Rav Soloveitchik explained that there is a deeper significance to Avraham asking them to wash their feet. The average mortal assumes that existence and creation is only as intricate as the eyes can see and senses appreciate. Avraham assumed these nomads were no different and could see no further than the dust of their own feet.
He therefore asked them to wash, washing away their juvenile understanding of the world. “Let some water be brought and wash your feet, and recline beneath the tree.” Avraham requested that they make themselves comfortable under the tree, for it was the tree that was the basis of his teaching. As they settled comfortably, Avraham would challenge them to consider the beauty of the tree, eventually extending beyond the treetop to the heavens, the stars, and ultimately to the vast expanse of the universe.
The Ramban writes, “Through recalling the great manifest miracles a person acknowledges the hidden miracles (of everyday life) which are the foundation of the entire Torah. For a person has no share in the Torah of our teacher Moshe until he believes that all our affairs and experiences are miracles; that there is no element of nature, or ‘ordinary course of the world,’ whether regarding the community or the individual.”
Rav Avigdor Miller zt”l was legendary for studying and preaching about the wonders of creation, and the love and connection to G-d that one can feel through such analysis and thought. He gave numerous lectures about the wonders of oranges, apples, elephants, and flies.
He related that, when he was a student learning in the famed Slobodka Yeshiva in Lithuania, during the summer break he often went on excursions and hikes in the nearby mountains. On one occasion he sat and stared at a flower for over an hour. He reported that it was the most spiritual experience he ever had in his life.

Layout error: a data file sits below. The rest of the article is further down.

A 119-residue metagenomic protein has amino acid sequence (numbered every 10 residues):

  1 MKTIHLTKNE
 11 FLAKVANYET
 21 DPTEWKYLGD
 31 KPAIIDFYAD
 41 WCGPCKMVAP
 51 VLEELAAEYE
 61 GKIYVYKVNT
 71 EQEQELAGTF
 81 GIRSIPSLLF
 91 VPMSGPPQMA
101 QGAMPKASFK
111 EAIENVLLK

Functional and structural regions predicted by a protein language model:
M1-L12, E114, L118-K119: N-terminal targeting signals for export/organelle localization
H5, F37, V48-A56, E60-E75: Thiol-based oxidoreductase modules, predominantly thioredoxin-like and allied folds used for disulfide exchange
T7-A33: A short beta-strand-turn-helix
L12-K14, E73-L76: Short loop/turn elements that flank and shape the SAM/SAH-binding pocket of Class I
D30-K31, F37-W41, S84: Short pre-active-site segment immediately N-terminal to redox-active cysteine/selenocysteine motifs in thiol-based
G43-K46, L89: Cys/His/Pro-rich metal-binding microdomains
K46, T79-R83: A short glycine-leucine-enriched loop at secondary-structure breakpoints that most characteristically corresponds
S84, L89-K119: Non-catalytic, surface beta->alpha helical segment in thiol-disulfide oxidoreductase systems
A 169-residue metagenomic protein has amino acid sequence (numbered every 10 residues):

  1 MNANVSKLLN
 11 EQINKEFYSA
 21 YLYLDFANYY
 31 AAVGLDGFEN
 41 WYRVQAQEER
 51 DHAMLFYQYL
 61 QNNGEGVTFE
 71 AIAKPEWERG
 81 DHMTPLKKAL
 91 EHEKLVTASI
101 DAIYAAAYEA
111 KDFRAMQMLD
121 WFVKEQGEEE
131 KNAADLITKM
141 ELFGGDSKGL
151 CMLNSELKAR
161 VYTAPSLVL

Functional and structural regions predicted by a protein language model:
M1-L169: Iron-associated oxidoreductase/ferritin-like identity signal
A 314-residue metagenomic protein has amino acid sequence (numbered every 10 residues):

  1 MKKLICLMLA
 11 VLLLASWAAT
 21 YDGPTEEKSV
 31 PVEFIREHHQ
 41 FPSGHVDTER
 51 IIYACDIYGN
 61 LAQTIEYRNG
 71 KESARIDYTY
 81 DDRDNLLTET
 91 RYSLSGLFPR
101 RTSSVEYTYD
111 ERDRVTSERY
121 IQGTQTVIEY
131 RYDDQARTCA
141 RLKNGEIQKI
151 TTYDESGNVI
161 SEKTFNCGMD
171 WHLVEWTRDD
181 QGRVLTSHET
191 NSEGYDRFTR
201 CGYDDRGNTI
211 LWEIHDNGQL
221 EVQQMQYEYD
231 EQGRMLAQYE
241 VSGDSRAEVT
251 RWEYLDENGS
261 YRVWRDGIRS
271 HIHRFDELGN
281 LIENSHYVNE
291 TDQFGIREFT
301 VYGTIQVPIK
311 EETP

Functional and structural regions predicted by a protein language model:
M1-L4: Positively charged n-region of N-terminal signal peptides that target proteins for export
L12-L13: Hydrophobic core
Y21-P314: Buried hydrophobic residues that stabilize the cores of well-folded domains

G-d does not need to prove Himself to us. The legacy of Avraham, the progenitor of Klal Yisroel, is to seek out G-d in the mundane. One who can recognize the miraculous in the mundane realizes that all of life is supernatural. Conversely, one who fails to see the divine hand in the mundane may very well fail to appreciate the supernatural.
Avraham merited many miracles during his lifetime, including emerging from a blazing furnace alive and fighting off a four-nation army almost singlehandedly. But none of that occurred until Avraham recognized that there was a Creator through sheer logic and pondering.
The Medrash writes, “G-d said to Avram, ‘Go for yourself from your land'” (Bereishis 12:1). Rabi Yitzchok said: This may be compared to one who was passing from place to place and saw a (birah dolekes) fortress illuminated/burning. He said, “Will you say this fortress has no governor (manhig)? The master (ba’al) of the fortress peeped out (hetziz) at him, and he said to him, “I am the master of the fortress.”
“Thus, because our father Avraham would say, ‘Can one say this world has no governor?’ The Holy One, blessed is He, peeked out at him and said to him, ‘I am the Master of the world’”
The Kotzker Rebbe once commented that he cannot comprehend how people do not become believers in G-d, simply from the words of Birchas Hamazon, which discuss how G-d provides for the entire world.
The Chiddushei HaRim added, “And I don’t understand how people do not become believers from the food they are eating itself.” If one focuses on the texture, taste, and aesthetic beauty of his food, he cannot help but be overwhelmed by the graciousness and goodness of G-d.
As the descendants of Avraham it is incumbent upon us to seek out G-d in every facet of nature and life. G-d can be found everywhere, but only to one who searches for Him.